Find or Sell Used Cars, Trucks, and SUVs in USA

1963 Ford F100 Unibody Custom Built 302 Twin Turbo V8 9" Rear Posi C6 Trans on 2040-cars

Year:1963 Mileage:1000 Color: Black

Buckeye, Arizona, United States

Buckeye, Arizona, United States
Vehicle Title:Clear
Fuel Type:Gasoline
Engine:302 twin turbo
For Sale By:Private Seller
Year: 1963
Make: Ford
Model: F-100
Drive Type: Auto
Number of Doors: 2
Exterior Color: Black
Trim: Custom Cab
Number of Cylinders: 8
Mileage: 1,000
Condition: Used: A vehicle is considered used if it has been registered and issued a title. Used vehicles have had at least one previous owner. The condition of the exterior, interior and engine can vary depending on the vehicle's history. See the seller's listing for full details and description of any imperfections. ... 

1963 Ford Custom Cab F-100

Unibody Cab Very Rare

Ford built only 5600 of the Unibody Trucks

302ci V8 Twin Turbo

C6 Automatic Trans

9 inch Posi-Trac 3.89 gear ratio

Twin Turbocharged w/Demon Carb

Very Nice Finished Wood Bed

Over $50K invested 

Fresh 8K paint job


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Auto blog

Is it time for American carmakers to give up on dual-clutch transmissions? [w/poll]

Mon, 22 Jul 2013 19:31:00 EST

Last week, in the midst of Detroit's first days seeking relief in Chapter 9 of the bankruptcy code, Automotive News contributor Larry P. Vellequette penned an editorial suggesting that American car companies raise the white flag on dual clutch transmissions and give up on trying to persuade Americans to buy cars fitted with them. Why? Because, Vellequette says, like CVT transmissions, they "just don't sound right or feel right to American drivers." (Note: In the article, it's not clear if Vellequette is arguing against wet-clutch and dry-clutch DCTs or just dry-clutch DCTs, which is what Ford and Chrysler use.) The article goes on to state that Ford and Chrysler have experimented with DCTs and that both consumers and the automotive press haven't exactly given them glowing reviews, despite their quicker shifts and increased fuel efficiency potential compared to torque-converter automatic transmissions.
Autoblog staffers who weighed in on the relevance of DCTs in American cars generally disagreed with the blanket nature of Vellequette's statement that they don't sound or feel right, but admit that their lack of refinement compared to traditional automatics can be an issue for consumers. That's particularly true in workaday cars like the Ford Focus and Dodge Dart, both of which have come in for criticism in reviews and owner surveys. From where we sit, the higher-performance orientation of such transmissions doesn't always meld as well with the marching orders of everyday commuters (particularly if drivers haven't been educated as to the transmission's benefits and tradeoffs), and in models not fitted with paddle shifters, it's particularly hard for drivers to use a DCT to its best advantage.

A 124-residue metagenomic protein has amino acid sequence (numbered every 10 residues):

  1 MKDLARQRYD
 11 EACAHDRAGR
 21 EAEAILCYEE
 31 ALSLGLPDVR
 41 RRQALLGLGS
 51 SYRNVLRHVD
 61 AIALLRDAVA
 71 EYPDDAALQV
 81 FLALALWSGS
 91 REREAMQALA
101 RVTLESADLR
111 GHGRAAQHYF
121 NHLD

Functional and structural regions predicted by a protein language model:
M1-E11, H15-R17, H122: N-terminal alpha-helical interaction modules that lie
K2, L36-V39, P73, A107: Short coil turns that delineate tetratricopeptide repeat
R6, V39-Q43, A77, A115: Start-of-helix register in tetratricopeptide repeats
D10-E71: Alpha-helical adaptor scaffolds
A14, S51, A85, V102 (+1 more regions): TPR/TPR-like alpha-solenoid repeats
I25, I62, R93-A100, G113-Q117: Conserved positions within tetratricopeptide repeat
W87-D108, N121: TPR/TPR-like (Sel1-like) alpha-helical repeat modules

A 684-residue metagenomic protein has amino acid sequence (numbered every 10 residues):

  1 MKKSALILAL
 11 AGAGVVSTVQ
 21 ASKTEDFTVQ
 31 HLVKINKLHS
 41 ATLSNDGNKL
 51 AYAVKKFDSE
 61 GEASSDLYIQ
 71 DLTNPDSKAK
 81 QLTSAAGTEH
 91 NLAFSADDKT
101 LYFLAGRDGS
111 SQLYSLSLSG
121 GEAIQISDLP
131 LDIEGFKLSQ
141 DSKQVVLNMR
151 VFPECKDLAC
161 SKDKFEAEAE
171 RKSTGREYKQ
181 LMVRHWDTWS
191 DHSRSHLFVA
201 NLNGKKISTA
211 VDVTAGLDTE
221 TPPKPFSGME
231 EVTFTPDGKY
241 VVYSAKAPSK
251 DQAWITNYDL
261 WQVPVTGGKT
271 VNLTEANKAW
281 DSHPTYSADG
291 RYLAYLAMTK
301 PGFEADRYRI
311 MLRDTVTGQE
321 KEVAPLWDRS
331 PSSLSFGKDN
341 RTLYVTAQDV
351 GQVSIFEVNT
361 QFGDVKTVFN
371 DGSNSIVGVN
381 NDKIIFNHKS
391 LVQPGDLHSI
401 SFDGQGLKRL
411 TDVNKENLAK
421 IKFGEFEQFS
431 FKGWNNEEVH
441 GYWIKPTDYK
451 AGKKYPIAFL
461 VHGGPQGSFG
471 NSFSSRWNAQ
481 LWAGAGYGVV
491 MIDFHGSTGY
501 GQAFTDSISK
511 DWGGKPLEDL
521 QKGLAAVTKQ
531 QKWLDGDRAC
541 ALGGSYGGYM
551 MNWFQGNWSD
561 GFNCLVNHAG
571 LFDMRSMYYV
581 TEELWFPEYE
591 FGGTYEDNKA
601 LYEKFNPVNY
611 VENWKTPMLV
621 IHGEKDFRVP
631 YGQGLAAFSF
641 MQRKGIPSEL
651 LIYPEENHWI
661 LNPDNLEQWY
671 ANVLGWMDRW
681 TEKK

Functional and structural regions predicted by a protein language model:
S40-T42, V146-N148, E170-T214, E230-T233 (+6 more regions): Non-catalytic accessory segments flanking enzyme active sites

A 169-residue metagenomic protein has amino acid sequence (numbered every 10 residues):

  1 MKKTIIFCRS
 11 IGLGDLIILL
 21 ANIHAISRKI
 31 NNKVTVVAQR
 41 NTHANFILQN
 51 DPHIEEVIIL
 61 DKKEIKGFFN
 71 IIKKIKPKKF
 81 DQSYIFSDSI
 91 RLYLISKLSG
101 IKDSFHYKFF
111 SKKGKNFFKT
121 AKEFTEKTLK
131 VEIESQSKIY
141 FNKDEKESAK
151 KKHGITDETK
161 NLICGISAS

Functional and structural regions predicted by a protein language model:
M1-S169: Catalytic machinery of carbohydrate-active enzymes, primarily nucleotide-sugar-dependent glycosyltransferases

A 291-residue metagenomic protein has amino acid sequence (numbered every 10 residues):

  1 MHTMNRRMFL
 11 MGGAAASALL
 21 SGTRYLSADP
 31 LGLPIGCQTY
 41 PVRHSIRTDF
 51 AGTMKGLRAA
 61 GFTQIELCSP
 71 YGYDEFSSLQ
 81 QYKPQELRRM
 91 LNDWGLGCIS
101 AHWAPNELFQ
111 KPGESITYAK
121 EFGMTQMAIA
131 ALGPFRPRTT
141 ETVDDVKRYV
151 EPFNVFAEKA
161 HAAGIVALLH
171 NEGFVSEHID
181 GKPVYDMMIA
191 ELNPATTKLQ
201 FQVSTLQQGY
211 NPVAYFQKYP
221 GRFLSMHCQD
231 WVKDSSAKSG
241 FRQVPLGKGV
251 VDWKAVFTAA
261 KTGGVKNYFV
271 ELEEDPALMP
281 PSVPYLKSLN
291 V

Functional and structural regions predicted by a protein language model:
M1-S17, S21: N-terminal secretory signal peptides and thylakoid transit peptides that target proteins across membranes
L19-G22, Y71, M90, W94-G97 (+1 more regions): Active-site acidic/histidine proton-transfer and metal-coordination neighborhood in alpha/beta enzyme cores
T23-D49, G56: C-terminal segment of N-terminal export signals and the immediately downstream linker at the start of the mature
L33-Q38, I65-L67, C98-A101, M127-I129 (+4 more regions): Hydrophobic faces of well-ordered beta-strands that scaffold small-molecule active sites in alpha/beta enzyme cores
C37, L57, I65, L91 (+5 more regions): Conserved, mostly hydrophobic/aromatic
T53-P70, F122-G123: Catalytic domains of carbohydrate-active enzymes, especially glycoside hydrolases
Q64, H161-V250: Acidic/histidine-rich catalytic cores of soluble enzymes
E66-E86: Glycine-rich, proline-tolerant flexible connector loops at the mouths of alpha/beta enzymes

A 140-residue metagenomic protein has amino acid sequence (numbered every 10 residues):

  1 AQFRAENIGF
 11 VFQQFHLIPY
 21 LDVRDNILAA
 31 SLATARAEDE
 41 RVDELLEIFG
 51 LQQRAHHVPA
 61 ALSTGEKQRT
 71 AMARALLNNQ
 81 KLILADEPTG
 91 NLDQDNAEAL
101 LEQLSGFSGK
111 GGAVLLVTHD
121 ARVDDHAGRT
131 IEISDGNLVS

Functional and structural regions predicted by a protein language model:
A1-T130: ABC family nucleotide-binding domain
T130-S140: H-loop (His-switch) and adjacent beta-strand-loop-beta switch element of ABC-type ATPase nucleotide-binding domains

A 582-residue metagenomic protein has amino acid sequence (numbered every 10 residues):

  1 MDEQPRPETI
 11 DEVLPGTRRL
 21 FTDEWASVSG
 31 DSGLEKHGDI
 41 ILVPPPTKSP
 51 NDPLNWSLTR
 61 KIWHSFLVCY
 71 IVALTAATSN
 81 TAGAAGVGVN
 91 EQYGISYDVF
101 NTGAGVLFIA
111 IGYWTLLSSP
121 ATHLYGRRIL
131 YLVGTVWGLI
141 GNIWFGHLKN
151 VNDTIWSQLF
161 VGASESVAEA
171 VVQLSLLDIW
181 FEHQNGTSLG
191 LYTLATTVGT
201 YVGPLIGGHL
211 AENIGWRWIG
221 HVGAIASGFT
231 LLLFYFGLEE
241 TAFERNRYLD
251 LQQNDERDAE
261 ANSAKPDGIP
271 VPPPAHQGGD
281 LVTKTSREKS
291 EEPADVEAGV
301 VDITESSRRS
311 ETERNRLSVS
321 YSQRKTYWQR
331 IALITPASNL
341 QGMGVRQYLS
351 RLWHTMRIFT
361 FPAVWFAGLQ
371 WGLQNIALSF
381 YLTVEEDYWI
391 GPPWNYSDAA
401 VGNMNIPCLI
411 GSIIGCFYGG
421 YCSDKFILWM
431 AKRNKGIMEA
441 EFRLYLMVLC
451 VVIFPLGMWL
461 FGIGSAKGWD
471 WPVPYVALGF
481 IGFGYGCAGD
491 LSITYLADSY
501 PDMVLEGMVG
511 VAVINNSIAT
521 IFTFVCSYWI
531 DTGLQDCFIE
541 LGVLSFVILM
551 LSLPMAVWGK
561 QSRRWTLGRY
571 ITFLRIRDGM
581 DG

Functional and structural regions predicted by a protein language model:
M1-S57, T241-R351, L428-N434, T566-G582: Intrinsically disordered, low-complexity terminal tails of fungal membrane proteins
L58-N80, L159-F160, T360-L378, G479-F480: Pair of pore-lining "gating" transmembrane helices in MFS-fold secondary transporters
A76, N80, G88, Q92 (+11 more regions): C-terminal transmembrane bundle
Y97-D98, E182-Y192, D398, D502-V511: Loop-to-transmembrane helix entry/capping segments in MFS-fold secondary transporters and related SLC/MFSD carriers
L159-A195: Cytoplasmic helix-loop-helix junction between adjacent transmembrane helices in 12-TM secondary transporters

Finally, we also note that DCT tuning is very much an evolving science. For instance, Autoblog editors who objected to dual-clutch tuning in the Dart have more recently found the technology agreeable in the Fiat 500L. Practice makes perfect - or at least more acceptable.

FL man fatally shot after urging driver not to do donuts in a Mustang

Tue, 18 Nov 2014 16:00:00 EST

Bradley Holt (pictured), the older half-brother of University of South Florida freshman quarterback Quinton Flowers, was killed in a random act of violence last week.
The 24-year-old Holt was throwing a football around with local kids in Allapattah, a neighborhood in Miami, when a yellow Mustang showed up and started doing donuts in the street. Holt, worried about kids playing in front his apartment complex, walked over to the driver and asked him why he was "driving so crazy with so many kids out here?"
The driver left. Holt's sister said the driver came back "about 15 to 20 minutes later" and fired two shots at Holt. One of them hit Holt in the back of the head, killing him.

2014 Holman & Moody 50th Anniversary TdF Ford Mustang

Mon, 01 Jul 2013 11:57:00 EST

If you're a fan of Ford racing history, a Mustang worshiper or even just an avid follower of our yearly SEMA coverage, you may have heard the back story on the Race Red Mustang you see above. Back in 1964, Holman & Moody was tapped by the English Alan Mann Racing Team to race-prep three Mustangs for competition in the incredibly arduous 4,000-mile Tour de France Automobile rally. Competing mainly against Jaguar MkII saloons over 10 days and 17 stages, the H&M Mustangs took the top two places in the Touring class and the first-ever racing win for Ford's pony car.
Though the history of that first Mustang win hasn't been incredibly well known here in the States, the subsequent decades have seen plenty of racy versions of the car come and go. Last year at the SEMA show, we covered the brief debut of this living tribute to that piece of racing lore, the Holman & Moody 50th Anniversary TdF Mustang.
This limited-edition Mustang represents a kind of new venture for H&M, as the legendary racing shop has spent the last few decades earning its keep largely by restoring vintage racing cars. The urge to get back into the world of Ford and Mustang was powerful, however, what with the car's 50th anniversary looming and the current generation of 'Stang just about out the door.